We’re all familiar with Pavlov’s conditioning experiments with dogs. Dogs were treated to an unconditioned stimulus — something to which they would normally respond with a specific behavior, in this case, meat juice which would cause them to drool. Then they were simultaneously exposed to the unconditioned stimulus and a new stimulus, the conditioned stimulus, that they would learn to associate with the tasty, drool-worthy stimulus — a bell. Afterwards, ringing a bell alone would cause the dogs to make the drooling response. The ability to make such an association is a measure of the learning ability of the animal.
Now…how do we carry out such an experiment on a cephalopod? And can it be done on a cephalopod with a reputation (perhaps undeserved, as we shall see) as a more primitive, less intelligent member of the clade?
The nautilus, Nautilus pompilius despite being a beautiful animal in its own right, is generally regarded as the simplest of the cephalopods, with a small brain lacking the more specialized areas associated with learning and memory. It’s a relatively slow moving beast, drifting up and down through the water column to forage for food. It has primitive eyes, which to visual animals like ourselves seems to be a mark of less sophisticated sensory processing, but it has an elaborate array of tentacles and rhinophores which it uses to probe for food by touch and smell/taste. Compared to big-eyed, swift squid, a nautilus just seems a little sluggish and slow.
So let’s look and see how good a nautilus’s memory might be. First, we need a response to stimuli that we can recognize and measure, equivalent to the drooling of Pavlov’s dogs. While they don’t measurably salivate, the nautilus does have a reaction to the hint of something tasty in the water — it will extend its tentacles and rhinophores, as seen below, in a quantifiable metric called the tentacle extension response, or TER.
The nautilus will extend those tentacles when treated to an unconditioned stimulus: a spritz of fish juice. Now we just need an unconditioned stimulus. A bell won’t do, but those simple eyes can respond to light, so investigators use a blue light, one similar in wavelength to the glow of luminescent bacteria.
Now we have a nice clean experiment: strap a nautilus to a bit of pipe in a tank. Shine a blue light at it, then give it a squirt of fish juice, which prompts it to splay out those tentacles. Do that ten times at an interval of a few minutes, and then let them rest for a period of time. Then the test: shine the blue light on the animal, without the fish juice, and see if it extends its tentacles.
The answer is yes, it does. The nautilus learns fairly quickly to associate a light pulse with the prospect of an imminent food stimulus, as measured in two different ways, the tentacle extension response and the ventilation rate (the animal breathes faster if it thinks it’s going to get a whiff of fish.)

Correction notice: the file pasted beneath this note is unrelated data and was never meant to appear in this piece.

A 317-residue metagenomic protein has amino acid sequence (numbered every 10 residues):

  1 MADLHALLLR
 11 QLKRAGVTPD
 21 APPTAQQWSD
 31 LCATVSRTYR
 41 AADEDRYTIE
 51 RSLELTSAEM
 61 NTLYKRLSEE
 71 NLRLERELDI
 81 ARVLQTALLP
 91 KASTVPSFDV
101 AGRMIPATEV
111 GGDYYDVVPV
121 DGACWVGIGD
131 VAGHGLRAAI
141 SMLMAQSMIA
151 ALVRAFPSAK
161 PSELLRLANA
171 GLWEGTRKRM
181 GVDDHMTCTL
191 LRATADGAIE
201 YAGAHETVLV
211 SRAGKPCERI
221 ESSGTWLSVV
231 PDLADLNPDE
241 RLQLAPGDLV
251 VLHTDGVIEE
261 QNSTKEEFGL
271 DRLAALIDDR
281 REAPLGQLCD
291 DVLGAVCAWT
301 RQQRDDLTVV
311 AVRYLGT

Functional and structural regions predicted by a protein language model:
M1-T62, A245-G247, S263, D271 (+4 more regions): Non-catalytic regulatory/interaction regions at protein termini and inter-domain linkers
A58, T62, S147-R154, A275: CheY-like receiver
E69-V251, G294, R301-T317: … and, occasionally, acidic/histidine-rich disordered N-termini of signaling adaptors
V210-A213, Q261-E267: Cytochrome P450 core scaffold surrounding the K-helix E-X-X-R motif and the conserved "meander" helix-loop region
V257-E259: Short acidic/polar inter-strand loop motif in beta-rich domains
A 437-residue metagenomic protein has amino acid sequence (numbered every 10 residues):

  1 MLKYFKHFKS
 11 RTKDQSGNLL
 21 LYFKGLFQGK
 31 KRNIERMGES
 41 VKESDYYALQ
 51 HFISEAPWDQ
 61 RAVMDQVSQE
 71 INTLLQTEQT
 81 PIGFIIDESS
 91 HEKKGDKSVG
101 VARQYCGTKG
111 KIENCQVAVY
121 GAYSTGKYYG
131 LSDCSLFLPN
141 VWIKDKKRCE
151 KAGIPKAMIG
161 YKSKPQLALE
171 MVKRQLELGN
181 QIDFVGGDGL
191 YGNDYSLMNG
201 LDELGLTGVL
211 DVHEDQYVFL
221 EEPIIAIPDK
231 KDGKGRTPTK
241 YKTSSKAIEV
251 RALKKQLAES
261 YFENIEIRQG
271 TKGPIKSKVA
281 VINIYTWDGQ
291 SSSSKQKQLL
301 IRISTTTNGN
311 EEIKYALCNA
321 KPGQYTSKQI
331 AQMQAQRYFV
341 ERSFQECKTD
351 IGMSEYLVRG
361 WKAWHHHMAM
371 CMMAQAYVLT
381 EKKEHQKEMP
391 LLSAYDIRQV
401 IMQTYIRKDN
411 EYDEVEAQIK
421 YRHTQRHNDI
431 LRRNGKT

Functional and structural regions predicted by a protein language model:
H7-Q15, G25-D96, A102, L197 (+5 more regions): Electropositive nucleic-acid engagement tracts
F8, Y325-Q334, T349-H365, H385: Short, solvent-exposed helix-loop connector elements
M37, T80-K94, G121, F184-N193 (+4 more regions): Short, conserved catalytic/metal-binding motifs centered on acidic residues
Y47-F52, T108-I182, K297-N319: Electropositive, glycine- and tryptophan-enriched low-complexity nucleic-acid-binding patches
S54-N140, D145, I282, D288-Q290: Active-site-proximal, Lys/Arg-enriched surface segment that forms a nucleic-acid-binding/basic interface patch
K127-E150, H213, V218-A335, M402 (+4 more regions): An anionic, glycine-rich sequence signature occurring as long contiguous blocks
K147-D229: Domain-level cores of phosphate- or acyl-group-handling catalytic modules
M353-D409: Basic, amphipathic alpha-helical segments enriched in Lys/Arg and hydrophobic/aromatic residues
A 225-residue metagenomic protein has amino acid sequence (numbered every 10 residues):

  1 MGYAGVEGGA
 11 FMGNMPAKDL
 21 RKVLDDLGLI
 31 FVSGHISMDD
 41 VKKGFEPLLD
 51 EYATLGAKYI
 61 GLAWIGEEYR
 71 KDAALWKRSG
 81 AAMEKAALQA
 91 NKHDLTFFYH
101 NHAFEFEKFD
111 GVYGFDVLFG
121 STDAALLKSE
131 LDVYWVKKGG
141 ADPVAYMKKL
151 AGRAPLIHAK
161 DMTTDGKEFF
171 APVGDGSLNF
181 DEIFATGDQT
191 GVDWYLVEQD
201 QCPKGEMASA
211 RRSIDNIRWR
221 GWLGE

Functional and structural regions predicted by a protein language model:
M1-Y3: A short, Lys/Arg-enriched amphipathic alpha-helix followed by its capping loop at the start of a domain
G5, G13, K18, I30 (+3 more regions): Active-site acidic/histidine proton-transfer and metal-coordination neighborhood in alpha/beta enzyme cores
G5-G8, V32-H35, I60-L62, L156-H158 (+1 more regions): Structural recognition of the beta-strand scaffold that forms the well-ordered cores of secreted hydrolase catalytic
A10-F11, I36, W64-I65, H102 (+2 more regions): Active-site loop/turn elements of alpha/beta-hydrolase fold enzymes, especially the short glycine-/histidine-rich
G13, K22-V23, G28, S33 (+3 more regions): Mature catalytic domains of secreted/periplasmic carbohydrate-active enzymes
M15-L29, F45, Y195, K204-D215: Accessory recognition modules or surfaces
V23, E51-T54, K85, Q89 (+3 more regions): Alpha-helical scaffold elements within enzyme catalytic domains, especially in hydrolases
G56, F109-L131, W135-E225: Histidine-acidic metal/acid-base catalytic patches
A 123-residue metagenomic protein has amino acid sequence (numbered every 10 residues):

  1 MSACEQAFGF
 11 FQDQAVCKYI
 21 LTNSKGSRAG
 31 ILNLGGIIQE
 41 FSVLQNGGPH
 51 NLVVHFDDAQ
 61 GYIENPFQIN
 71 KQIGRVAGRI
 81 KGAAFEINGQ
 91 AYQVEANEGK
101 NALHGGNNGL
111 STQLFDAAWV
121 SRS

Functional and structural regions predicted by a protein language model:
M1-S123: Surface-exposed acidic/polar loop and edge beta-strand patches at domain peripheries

Those graphs illustrate another interesting phenomenon; what’s being varied is the period between the training with the combination of the conditioned and unconditioned stimulus, and the presentation of a series of blue lights, the conditioned stimulus, without the reward. The response is biphasic. They remember the association well in a window of time of less than an hour after training, and then they seem to forget … and then they respond strongly again 6-12 hours after the training. This looks like a two-step memory, with short term and long term components; there is rapid assimilation of an association, and a different process that leads to long term consolidation of the lesson.
These results are comparable to similar results obtained in the cuttlefish, except that long term memory in the nautilus is relatively shorter. That’s impressive, since the nautilus lacks the brain structures (the vertical lobe complex) that are considered important for learning and memory in other cephalopods. That suggests that this is a mechanism that may have evolved independently in the nautilus, or that the brain structures in more visual cephalopods are refinements and elaborations of a primitive ability.
I’m also impressed with their ability relative to certain vertebrates. I’ve supervised several student projects that have tried to assess learning and memory in zebrafish, and they are much more difficult. We have the complication that these fish lack a simply assessed unconditioned response; they have to be trained, for instance, to swim to a particular area in a tank to show their interest in a stimulus, and their behavior is complicated by schooling and other confounding social behaviors — it usually takes a few weeks of training to get a measurable response to something like a light stimulus. I’m a bit envious of an animal and a protocol that can show a response to a conditioned stimulus within minutes after a relatively short training period; fish are such flaky flibbertigibbets when it comes to this sort of thing.
Crook R, Basil J (2008) A biphasic memory curve in the chambered nautilus, Nautilus pompilius L. (Cephalopoda: Nautiloidea). J Exp Biol 211:1992-1998.